It’s customary in Spanish families for the children to stay at home until they find a partner to live with. At this point they finally move out, though often not very far. If no partner comes along, they stay in the parental home until they inherit at least a part of it. What this means, of course, is that very few young Spaniards experience a period of independent living. So divorce must come as an even greater shock than it does elsewhere. Except, of course, for those who immediately move back ‘home’. It also means that many young Spaniards live with their parents until they are well into their thirties. Forties even. But then I read that this is increasingly a feature of British society too, as a result of rising living costs.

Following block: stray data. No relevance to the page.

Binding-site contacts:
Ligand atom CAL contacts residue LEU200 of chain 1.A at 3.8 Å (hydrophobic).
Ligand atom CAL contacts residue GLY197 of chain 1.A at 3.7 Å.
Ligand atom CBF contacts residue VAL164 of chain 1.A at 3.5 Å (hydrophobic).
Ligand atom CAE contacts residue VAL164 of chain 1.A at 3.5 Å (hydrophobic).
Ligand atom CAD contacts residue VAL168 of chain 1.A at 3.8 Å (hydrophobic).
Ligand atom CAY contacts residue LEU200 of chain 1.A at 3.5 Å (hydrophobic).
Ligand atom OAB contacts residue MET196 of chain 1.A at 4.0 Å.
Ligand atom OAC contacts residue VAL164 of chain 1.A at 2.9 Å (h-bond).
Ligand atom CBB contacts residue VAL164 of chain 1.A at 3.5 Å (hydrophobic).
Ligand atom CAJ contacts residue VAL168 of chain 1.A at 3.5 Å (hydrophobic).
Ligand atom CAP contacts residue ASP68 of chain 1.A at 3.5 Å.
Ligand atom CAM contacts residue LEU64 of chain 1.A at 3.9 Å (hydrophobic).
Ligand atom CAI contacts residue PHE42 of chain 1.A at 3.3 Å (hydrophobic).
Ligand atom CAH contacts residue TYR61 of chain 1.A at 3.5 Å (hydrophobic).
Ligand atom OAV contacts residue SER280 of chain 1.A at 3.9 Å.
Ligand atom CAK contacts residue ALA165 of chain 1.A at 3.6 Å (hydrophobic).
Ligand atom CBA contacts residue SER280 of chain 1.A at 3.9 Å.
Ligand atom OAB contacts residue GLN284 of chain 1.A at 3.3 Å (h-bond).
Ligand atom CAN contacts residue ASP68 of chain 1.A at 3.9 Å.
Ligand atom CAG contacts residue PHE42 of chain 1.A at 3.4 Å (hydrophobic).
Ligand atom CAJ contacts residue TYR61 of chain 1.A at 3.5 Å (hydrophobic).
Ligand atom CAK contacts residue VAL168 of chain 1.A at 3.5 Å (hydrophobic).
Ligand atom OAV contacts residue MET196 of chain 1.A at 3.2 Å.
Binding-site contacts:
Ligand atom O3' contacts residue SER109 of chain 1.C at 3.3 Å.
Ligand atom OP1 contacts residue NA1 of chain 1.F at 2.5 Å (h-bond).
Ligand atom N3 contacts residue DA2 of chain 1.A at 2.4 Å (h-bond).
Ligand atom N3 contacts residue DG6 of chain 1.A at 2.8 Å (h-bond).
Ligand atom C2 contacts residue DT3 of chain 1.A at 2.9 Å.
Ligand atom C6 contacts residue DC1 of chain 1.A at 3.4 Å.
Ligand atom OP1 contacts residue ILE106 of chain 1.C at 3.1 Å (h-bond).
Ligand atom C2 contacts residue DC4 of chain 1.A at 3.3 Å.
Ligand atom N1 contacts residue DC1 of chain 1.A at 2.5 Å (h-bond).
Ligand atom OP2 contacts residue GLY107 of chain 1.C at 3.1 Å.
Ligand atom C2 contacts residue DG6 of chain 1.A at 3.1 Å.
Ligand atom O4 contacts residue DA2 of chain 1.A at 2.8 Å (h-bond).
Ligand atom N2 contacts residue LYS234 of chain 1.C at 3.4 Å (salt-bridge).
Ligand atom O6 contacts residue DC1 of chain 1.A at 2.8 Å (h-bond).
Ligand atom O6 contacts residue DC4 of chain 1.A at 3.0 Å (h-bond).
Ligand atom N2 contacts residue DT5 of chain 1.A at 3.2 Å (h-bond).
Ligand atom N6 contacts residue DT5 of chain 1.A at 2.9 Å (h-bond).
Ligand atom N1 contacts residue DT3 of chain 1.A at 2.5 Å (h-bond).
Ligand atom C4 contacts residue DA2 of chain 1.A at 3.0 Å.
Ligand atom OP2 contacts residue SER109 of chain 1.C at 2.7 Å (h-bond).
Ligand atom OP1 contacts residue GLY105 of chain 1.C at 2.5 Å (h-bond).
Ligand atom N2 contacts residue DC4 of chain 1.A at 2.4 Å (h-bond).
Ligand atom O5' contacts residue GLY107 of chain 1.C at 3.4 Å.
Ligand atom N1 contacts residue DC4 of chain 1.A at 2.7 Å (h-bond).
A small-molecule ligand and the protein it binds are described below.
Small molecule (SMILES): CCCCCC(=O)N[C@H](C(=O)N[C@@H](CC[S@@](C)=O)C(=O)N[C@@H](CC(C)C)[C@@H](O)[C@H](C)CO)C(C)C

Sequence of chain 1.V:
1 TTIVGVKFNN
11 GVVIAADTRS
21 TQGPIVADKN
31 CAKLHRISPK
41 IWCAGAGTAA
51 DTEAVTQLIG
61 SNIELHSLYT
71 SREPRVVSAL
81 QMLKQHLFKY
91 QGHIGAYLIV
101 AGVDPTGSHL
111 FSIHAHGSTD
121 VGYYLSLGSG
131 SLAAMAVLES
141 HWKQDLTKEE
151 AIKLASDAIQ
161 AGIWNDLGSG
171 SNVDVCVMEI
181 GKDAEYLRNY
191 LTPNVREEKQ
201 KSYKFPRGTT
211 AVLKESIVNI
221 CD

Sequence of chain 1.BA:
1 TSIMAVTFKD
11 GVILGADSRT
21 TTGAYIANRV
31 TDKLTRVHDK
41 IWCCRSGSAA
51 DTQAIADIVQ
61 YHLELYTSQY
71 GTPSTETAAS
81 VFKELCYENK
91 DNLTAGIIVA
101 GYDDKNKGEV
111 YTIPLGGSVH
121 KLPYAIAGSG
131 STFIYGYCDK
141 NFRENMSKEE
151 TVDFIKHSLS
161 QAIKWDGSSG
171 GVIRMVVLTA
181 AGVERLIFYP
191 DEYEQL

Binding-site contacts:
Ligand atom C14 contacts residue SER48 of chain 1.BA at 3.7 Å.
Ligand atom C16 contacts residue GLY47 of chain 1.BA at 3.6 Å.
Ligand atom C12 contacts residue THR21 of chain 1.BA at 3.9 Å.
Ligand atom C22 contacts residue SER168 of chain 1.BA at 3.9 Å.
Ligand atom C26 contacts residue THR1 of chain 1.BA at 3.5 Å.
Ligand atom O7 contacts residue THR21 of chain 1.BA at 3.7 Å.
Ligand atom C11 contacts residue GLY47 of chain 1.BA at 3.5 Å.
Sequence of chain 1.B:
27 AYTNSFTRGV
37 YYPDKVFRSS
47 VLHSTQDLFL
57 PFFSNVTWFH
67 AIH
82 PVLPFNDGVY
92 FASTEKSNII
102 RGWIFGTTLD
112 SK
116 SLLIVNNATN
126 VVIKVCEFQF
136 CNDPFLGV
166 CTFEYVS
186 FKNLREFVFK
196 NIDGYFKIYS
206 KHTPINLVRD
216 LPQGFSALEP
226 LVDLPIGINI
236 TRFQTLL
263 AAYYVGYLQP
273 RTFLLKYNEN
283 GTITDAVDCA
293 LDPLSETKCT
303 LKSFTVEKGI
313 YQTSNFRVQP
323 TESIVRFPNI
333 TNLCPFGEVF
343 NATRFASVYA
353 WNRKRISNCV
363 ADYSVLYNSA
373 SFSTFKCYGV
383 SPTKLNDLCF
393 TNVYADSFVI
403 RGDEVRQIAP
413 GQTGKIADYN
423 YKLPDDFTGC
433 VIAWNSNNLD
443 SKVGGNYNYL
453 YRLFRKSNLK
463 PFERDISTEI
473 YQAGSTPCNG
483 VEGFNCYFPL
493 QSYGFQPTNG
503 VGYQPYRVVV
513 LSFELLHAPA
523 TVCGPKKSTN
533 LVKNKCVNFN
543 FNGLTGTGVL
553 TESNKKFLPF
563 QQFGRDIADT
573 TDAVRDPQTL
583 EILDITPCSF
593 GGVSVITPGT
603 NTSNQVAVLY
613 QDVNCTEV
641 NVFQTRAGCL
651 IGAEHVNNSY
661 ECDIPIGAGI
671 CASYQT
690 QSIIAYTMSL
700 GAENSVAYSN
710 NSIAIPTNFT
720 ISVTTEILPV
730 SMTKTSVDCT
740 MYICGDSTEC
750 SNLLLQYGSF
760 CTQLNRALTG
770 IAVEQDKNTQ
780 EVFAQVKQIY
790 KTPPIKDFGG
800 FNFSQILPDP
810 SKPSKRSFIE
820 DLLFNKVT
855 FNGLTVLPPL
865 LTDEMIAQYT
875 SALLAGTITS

Talking of families and reverting to the theme of what phrases are most terrifying to hear in Spain….. Part and parcel of the closeness of Spanish families is that parents and relatives are rather more generous to their offspring or young relatives than in Anglo-Saxon society. Even after they are married, young Spanish couples will turn regularly to their family for financial assistance. So, it is not entirely heart-warming to hear the words “You are like an uncle to us. One of the family”. For, sure as eggs is eggs, it means you will at some point be tapped. And that any loan you might make will turn out to be a lot softer than you thought. Or so they tell me.